He and other leaders have subsequently been prevented from entering Pakistan. Although the disagreement between Musharraf and Sharif started from the day Nawaz Sharif ordered withdrawal of troops from Kargil it reportedly centered around the Prime Minister's desire to find a diplomatic resolution to the conflict with India in the Kashmir region.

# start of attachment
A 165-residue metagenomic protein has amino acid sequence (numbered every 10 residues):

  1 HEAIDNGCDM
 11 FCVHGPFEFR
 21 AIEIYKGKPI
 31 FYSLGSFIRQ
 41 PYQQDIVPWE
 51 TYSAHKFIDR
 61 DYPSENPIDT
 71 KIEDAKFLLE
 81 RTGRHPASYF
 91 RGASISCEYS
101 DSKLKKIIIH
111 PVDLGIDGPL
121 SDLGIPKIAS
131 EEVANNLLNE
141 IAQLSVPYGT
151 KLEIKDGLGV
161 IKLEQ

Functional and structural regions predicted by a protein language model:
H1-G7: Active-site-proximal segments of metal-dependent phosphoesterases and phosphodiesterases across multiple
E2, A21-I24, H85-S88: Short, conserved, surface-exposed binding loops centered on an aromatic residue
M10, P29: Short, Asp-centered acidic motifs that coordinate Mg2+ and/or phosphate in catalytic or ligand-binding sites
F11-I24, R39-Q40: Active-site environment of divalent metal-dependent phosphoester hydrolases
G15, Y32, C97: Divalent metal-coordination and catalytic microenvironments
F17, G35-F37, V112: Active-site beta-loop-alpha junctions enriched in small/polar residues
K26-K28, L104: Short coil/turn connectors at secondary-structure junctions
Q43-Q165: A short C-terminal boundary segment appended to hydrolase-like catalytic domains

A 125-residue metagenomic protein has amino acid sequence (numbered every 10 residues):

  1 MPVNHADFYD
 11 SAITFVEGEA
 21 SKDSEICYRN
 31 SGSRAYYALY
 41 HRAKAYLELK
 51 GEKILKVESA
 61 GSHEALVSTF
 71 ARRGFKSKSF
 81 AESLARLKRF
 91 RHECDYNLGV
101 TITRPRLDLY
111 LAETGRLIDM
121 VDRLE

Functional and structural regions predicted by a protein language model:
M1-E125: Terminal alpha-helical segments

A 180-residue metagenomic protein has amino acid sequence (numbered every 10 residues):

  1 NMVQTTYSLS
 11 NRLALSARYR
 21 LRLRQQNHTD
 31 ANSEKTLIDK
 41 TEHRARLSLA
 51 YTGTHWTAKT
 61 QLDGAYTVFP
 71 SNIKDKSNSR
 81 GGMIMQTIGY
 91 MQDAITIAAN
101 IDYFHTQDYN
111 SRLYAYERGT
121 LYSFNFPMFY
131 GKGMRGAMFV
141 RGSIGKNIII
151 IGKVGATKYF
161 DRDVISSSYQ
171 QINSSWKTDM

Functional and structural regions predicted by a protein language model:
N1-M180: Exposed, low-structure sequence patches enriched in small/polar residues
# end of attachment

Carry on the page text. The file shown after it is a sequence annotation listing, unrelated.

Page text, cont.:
Following the September 11, 2001 attacks, Musharraf sided with the United States against the Taliban government in Afghanistan after an ultimatum by U.S. President George W. Bush. Musharraf agreed to give the United States the use of three airbases for Operation Enduring Freedom. United States Secretary of State Colin Powell and other Administration officials met with Musharraf. In 2004, the President of Pakistan, General Pervez Musharraf was nominated in the final list of hopefuls for that year's prestigious Nobel Peace Prize, which totals 194 candidates, as announced by the Nobel Institute. It is not the very first time that a suggestion of awarding the Noble Peace Prize to President Musharraf has been made from such an important quarter but seeing the very clear role being played by the Pakistani President in fighting terrorism against Al Qaeda and other extremist groups within Pakistan, several important figures and organisations have also begun supporting General Musharraf as the strongest entrant for the Noble Peace Prize.